One of the most common request we get at WP Allied is “Can you make my site faster?”. Website speed is important for a variety of reasons. Here are 3 key reasons:
- A faster site means Google will love you.
- A faster site will increase your conversions.
- A faster site will provide a better experience for your customers and visitors, now people will love to visit your site!.
Today, we are going to give you a handful of tips to get your site running fast:
First things first. There is not tip or guide that will work if you are hosting your site with a subpar web hosting. Generally speaking, we ask customers to move away from all EIG-owned hosting companies (Bluehost, Hostgator, iPage) and GoDaddy to mention a few. The reason is because they overcrowd their servers and also run outdated software.
If you want to know if your host is an issue, you may want to measure the TTFB (time to first byte). To put it simply, this is a measurement of how long the browser has to wait before receiving its first byte of data from the server.
Here are 2 easy tools you can use to measure your TTFB:
Google PageSpeed Insights
A quick way is to enter your domain into Google PageSpeed Insights and if one of the issues raised is “Reduce server response times (TTFB)” then you can get a big win from hosting with a fast host.
Pingdom Speed Test
Another way is to use Pingdom Tools. In Pingdom it is actually referred to as “Wait” time.
What is the ideal TTFB?
- Under 100ms is excellent.
- 200ms is good.
- 300-500ms is acceptable.
- 600ms and above it might be time to upgrade to a better web stack.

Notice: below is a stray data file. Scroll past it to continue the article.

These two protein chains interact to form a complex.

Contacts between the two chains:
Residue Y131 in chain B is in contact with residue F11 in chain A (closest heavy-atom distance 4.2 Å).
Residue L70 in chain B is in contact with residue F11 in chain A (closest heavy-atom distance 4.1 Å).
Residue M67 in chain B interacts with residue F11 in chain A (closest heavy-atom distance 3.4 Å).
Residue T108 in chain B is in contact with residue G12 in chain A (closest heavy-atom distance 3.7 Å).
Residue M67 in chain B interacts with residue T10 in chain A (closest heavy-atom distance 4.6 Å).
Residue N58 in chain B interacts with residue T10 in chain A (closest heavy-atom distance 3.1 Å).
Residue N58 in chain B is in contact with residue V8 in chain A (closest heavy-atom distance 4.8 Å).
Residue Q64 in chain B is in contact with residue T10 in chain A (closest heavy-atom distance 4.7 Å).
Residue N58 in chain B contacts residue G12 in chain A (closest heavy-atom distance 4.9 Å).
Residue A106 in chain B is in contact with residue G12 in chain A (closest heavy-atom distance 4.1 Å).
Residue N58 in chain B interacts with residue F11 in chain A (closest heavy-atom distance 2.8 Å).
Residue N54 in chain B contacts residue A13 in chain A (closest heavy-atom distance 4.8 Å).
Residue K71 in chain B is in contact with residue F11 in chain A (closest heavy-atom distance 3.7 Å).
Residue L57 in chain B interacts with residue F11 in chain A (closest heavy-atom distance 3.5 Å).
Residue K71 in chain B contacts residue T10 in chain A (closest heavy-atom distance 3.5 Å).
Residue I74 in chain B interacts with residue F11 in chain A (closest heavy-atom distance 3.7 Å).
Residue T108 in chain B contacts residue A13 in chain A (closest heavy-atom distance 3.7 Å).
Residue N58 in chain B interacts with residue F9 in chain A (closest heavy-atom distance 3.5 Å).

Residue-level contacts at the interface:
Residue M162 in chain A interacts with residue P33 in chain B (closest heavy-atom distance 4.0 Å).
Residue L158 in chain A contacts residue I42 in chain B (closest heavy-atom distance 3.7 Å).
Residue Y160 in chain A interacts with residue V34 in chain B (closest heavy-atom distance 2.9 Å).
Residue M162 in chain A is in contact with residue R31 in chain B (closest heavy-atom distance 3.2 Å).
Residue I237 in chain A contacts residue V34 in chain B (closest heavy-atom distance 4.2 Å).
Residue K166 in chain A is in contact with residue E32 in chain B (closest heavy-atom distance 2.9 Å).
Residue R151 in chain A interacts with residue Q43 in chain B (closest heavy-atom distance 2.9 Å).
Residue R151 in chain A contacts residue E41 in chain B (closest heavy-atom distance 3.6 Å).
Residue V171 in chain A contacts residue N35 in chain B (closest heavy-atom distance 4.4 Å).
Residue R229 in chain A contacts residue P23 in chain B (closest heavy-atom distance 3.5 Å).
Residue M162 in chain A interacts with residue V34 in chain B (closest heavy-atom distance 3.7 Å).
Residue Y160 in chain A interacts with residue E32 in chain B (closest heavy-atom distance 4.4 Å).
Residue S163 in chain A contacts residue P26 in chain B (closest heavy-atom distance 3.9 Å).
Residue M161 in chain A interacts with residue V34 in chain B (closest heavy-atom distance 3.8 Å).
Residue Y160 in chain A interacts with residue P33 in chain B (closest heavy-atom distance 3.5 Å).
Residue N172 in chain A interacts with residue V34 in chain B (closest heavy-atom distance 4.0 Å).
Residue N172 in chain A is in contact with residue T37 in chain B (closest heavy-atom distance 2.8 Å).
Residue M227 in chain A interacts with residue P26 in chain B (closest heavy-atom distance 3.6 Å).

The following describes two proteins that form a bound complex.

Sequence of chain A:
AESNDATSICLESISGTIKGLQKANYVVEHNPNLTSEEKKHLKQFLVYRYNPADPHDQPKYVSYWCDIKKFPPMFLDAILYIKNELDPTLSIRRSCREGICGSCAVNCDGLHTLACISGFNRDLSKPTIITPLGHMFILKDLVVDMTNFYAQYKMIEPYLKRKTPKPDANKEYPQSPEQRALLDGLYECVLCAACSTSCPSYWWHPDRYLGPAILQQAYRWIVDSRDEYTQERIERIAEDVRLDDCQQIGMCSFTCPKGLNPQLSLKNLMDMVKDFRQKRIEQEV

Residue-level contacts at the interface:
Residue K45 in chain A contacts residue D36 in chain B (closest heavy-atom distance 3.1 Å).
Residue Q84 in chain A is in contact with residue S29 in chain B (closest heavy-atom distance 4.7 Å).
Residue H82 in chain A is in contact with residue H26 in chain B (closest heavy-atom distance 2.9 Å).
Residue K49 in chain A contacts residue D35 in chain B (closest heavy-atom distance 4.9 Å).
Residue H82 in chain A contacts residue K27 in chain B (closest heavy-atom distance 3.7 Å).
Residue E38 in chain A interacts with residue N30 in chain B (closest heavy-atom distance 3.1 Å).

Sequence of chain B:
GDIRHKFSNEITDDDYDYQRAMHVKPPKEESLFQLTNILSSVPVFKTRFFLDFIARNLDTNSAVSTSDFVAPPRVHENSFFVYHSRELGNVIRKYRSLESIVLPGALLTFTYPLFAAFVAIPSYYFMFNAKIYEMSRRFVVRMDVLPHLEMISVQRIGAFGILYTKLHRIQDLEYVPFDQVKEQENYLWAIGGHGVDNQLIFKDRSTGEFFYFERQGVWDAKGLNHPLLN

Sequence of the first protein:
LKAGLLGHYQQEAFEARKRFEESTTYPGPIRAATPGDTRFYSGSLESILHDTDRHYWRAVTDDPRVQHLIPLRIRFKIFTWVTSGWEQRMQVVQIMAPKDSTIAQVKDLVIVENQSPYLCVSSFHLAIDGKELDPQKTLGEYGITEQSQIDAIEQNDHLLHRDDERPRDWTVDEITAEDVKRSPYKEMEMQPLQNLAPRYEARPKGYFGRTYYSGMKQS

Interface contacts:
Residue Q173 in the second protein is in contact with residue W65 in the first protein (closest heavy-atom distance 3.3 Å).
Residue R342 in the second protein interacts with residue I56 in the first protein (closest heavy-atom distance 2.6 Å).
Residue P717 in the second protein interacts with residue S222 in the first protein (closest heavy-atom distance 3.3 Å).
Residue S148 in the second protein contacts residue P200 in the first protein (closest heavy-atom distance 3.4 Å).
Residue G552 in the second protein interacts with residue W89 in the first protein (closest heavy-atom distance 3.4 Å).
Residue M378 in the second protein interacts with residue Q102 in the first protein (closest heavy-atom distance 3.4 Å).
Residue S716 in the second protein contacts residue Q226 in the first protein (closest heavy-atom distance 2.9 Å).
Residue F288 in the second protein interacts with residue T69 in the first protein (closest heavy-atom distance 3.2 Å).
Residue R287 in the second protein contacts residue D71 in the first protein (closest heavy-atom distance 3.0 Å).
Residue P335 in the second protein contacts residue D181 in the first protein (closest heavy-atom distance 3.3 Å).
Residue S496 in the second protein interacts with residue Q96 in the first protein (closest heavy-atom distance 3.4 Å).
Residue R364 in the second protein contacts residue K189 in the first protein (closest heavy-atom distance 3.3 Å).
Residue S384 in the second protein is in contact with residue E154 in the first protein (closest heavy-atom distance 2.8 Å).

Which WordPress hosting companies are you loving now?
Siteground is the best WordPress hosting for people just starting out. Siteground offers reasonably low prices with respectable performance and uptime and customer service within acceptable ranges.
Flywheel is the best WordPress hosting for most people (individuals and small and medium businesses). Flywheel has outstanding performance and uptime and solid customer support.
WP Engine is the best WordPress hosting for developers. WP Engine has a robust set of developer tools, a good performance and uptime and phenomenal customer support.
A common reason for sites being slow is because of the size of all of the elements that make up the site (images, audios, videos and scripts). The Pingdom Speed Test and GTmetrix tool can tell you how big your site is.
What is the ideal site size?
Here are some rough, subjective guidelines around the size of the site:
- Under 500kb is excellent.
- Under 1mb is good.
- 1-3mb is acceptable.
- 3mb and above requires action.
The culprit for a large site is often caused by a page builder. There are a few page builders out there that can seriously destroy your page load times, lock-in your content with shortcodes, and just generally make a mess out of your website.If you’re looking for a way to build more advanced page layouts than most themes allow, We think BeaverBuilder will definitely meet your needs.
Another culprit is large images. The quick way to find images that need to be optimized is to use the Pingdom Speed Test tool. After you run the test, click the “Sort by” drop down and choose “Response Total Size” and uncheck the “Rising” option. If you have images in here that are over 100kb then you can take action on those images.
Here are a few tips for optimizing images: